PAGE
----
[…]a regular contributor to the bee press. Roger now owns and maintains Dave Cushman’s website, that is widely recognised as one of the world’s most comprehensive beekeeping websites. He is the author of “Beekeeping. A Practical Guide”. He is a past BBKA Trustee and is Vice President of Bee Diseases Insurance (BDI), in addition to arranging the lecture programmes for the […]

Native Honey Bees

[…]Even though their numbers are quite low compared to former times there is still a lot of genetic material left. It is my belief we should be selecting for characteristics in bees that will help them survive, rather than use types that are unsuited that need mollycoddling just to keep them alive. In my view the importation of queens has […]

Colony Assessment Criteria

Simple criteria we can all set for our bees Despite what you may hear or read, it is fairly easy to change some of the characteristics of your bees. This can be done by assessing colonies against a set of criteria that you want in your bees, using queen cells from colonies displaying those criteria and culling those that don’t. […]

BBOBI Group – March April 2019 Newsletter

[…]we list the activities which are underway focused on rearing queens: Selection of hives as genetic is well underway, there may be some standardisation required later with a Stud Book.  For the moment hive temperament and swarming tendency are being scored as selection criteria. Drone were encouraged early by many members adding drone comb foundation to their hives in March […]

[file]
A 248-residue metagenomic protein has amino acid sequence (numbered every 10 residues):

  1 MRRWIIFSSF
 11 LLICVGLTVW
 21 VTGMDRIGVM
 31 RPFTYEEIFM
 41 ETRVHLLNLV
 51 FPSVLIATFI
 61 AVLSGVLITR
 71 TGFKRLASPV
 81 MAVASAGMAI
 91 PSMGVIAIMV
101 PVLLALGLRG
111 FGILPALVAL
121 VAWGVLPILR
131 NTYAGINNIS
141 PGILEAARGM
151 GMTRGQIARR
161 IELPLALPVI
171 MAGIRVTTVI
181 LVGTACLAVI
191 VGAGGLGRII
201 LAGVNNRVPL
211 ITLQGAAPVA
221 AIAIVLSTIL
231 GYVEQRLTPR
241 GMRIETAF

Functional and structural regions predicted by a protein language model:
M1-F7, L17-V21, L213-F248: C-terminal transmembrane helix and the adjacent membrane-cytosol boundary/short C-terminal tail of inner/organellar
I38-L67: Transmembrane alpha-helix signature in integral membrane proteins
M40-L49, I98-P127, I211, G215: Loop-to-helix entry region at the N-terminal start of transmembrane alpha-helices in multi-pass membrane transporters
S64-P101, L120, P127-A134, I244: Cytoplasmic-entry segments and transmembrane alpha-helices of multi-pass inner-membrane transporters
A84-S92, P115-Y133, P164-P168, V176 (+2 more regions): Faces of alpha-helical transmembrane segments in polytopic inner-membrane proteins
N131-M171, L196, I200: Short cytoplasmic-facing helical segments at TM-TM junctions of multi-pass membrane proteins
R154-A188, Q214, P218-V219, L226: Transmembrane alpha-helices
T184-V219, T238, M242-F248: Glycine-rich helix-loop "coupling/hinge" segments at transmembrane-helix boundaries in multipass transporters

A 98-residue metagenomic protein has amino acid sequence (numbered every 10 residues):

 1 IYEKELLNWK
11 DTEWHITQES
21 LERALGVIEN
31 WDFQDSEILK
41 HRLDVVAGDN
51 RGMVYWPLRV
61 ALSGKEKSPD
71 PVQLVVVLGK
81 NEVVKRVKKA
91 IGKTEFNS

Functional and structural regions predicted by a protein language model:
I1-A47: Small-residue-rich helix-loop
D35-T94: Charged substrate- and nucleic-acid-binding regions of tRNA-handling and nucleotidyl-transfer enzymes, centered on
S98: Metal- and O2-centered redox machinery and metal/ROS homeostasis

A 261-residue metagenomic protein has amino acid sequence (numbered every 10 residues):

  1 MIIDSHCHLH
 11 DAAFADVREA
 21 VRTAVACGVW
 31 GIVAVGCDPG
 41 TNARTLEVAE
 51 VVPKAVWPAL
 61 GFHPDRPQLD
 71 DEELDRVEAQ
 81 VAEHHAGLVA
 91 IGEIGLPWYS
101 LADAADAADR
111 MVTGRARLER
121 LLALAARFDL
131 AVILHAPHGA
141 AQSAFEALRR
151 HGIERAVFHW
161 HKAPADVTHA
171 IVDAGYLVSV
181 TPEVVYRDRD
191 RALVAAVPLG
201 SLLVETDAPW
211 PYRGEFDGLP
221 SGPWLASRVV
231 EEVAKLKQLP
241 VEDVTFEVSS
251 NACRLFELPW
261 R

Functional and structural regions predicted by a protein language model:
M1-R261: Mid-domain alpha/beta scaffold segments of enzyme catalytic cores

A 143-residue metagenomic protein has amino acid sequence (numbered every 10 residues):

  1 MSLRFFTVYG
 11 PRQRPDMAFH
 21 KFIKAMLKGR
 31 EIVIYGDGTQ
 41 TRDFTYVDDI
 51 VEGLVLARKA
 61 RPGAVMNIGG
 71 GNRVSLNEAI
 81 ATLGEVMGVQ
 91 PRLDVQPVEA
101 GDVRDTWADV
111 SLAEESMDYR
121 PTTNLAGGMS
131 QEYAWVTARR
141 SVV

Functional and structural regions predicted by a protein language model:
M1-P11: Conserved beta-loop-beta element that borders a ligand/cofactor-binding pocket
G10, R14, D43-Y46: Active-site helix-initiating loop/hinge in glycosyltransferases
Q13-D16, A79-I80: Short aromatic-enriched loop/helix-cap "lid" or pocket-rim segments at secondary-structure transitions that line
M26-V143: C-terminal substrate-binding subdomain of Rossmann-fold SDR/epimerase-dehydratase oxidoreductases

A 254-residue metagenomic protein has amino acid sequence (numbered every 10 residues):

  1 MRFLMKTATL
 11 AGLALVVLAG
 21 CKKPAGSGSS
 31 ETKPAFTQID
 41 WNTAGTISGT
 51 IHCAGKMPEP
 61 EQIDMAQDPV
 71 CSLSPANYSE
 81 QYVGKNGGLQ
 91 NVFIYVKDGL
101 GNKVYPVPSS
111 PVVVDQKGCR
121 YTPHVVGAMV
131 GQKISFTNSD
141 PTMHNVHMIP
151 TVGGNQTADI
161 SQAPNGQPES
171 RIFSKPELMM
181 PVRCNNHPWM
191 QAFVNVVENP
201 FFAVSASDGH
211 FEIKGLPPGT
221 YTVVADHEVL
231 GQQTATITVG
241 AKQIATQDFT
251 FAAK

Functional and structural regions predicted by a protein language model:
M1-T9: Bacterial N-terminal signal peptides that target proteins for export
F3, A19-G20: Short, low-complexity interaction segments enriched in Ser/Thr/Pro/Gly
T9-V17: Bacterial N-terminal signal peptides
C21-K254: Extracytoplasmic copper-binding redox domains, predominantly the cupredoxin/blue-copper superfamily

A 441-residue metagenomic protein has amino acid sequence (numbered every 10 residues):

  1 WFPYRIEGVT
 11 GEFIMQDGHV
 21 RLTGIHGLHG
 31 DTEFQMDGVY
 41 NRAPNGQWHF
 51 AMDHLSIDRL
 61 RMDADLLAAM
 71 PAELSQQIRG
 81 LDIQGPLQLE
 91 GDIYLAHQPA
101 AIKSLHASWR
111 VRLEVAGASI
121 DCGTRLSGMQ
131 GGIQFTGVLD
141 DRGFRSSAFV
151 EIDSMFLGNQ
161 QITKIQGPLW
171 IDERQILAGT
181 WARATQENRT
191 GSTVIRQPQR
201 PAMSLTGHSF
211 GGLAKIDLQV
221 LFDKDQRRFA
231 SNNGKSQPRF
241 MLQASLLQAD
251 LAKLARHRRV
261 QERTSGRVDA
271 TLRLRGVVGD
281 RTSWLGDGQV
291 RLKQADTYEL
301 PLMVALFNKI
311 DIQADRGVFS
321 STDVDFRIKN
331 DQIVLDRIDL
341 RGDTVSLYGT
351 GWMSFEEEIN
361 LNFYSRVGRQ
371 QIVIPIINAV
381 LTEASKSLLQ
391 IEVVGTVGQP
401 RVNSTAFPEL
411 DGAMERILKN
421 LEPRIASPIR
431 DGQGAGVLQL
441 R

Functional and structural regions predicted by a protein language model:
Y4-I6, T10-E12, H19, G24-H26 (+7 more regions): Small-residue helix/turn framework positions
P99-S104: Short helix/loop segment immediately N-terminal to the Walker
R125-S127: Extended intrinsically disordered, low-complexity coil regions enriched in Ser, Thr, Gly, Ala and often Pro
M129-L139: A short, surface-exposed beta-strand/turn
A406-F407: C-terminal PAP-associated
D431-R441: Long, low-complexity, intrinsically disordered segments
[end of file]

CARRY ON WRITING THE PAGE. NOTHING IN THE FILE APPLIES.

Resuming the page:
Roger Patterson “The Patterson Unit”

[…]BIBBA “Bee Improvement for All (BIFA)” days. He owns and manages Dave Cushman’s website, that is accepted as one of the world’s most comprehensive beekeeping websites, also the lesser known Lecture Title: “The Patterson Unit” This presentation was formerly called “A New Approach”, the “Patterson Unit” came about by accident, after it appeared on the events page of […]

Beekeepers come swarming to the Sustainability days

[…]in one season Roger frequently signposted attendees to the Dave Cushman website ( for more detail or information on the subject areas he was talking through. Overall, a fantastic attendance across the country and, hopefully, plenty of individuals, groups, BKA’s and teaching apiary managers who will be enthused to breed bees and queens for […]
Read more » Beekeepers come swarming to the Sustainability days

BBOBI Group – April 2020 Newsletter